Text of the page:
To implement the Fermat test, we need a procedure that computes the exponential of a number modulo another number:

(define (expmod base exp m)
  (cond ((= exp 0) 1)
        ((even? exp)
         (remainder (square (expmod base (/ exp 2) m))
         (remainder (* base (expmod base (- exp 1) m))

This is very similar to the fast-expt procedure of section 1.2.4. It uses successive squaring, so that the number of steps grows logarithmically with the exponent.[46]

The Fermat test is performed by choosing at random a number a between 1 and n - 1 inclusive and checking whether the remainder modulo n of the nth power of a is equal to a. The random number a is chosen using the procedure random, which we assume is included as a primitive in Scheme. Random returns a nonnegative integer less than its integer input. Hence, to obtain a random number between 1 and n - 1, we call random with an input of n - 1 and add 1 to the result:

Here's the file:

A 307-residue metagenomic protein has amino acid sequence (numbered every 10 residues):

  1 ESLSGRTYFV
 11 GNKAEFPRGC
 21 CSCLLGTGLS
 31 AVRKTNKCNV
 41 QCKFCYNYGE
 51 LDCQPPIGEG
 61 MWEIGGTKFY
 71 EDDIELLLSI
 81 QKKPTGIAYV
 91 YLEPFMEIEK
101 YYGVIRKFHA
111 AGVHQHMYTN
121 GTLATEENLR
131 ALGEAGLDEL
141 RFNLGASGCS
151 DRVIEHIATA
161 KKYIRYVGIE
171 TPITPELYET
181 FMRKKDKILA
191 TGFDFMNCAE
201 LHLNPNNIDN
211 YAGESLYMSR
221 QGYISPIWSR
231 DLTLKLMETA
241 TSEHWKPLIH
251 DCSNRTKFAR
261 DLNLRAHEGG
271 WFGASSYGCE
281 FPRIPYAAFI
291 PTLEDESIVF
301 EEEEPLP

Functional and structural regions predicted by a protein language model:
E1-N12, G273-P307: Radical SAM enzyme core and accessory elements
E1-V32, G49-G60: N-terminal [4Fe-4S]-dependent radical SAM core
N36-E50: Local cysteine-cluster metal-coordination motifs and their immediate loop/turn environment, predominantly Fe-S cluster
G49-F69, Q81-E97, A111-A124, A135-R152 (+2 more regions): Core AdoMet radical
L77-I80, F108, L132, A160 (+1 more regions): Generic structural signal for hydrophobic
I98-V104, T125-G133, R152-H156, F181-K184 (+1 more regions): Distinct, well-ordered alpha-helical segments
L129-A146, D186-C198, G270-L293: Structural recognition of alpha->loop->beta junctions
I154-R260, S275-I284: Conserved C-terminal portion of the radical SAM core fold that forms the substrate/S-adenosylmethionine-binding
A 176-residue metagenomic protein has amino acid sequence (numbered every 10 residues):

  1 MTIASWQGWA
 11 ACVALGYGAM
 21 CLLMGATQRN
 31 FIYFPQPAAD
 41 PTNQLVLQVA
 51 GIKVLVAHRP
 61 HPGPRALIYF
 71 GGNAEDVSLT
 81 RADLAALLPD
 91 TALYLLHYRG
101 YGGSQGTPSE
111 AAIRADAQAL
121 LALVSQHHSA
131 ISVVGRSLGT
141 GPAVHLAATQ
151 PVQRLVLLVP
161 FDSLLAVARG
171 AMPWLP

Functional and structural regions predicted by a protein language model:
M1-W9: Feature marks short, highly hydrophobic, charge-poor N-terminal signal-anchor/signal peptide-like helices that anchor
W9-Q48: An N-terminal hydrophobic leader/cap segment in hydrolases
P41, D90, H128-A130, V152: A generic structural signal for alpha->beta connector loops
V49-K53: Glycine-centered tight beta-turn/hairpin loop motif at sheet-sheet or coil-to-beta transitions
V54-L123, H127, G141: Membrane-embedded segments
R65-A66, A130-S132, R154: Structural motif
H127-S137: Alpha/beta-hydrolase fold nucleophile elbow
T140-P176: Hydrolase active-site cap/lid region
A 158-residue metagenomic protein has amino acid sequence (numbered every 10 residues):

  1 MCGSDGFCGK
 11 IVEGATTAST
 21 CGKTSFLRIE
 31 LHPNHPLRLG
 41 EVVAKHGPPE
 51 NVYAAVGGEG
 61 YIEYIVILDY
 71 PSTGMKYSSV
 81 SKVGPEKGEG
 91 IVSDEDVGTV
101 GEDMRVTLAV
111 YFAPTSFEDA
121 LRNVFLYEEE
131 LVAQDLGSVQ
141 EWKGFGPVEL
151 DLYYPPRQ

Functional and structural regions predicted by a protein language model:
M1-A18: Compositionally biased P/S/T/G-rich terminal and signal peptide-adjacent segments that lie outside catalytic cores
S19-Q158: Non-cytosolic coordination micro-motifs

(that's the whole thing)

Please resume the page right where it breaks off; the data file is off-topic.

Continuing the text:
(define (fermat-test n)
  (define (try-it a)
    (= (expmod a n n) a))
  (try-it (+ 1 (random (- n 1)))))

The following procedure runs the test a given number of times, as specified by a parameter. Its value is true if the test succeeds every time, and false otherwise.

(define (fast-prime? n times)
  (cond ((= times 0) true)
        ((fermat-test n) (fast-prime? n (- times 1)))
        (else false)))

Probabilistic methods

The Fermat test differs in character from most familiar algorithms, in which one computes an answer that is guaranteed to be correct. Here, the answer obtained is only probably correct. More precisely, if n ever fails the Fermat test, we can be certain that n is not prime. But the fact that n passes the test, while an extremely strong indication, is still not a guarantee that n is prime. What we would like to say is that for any number n, if we perform the test enough times and find that n always passes the test, then the probability of error in our primality test can be made as small as we like.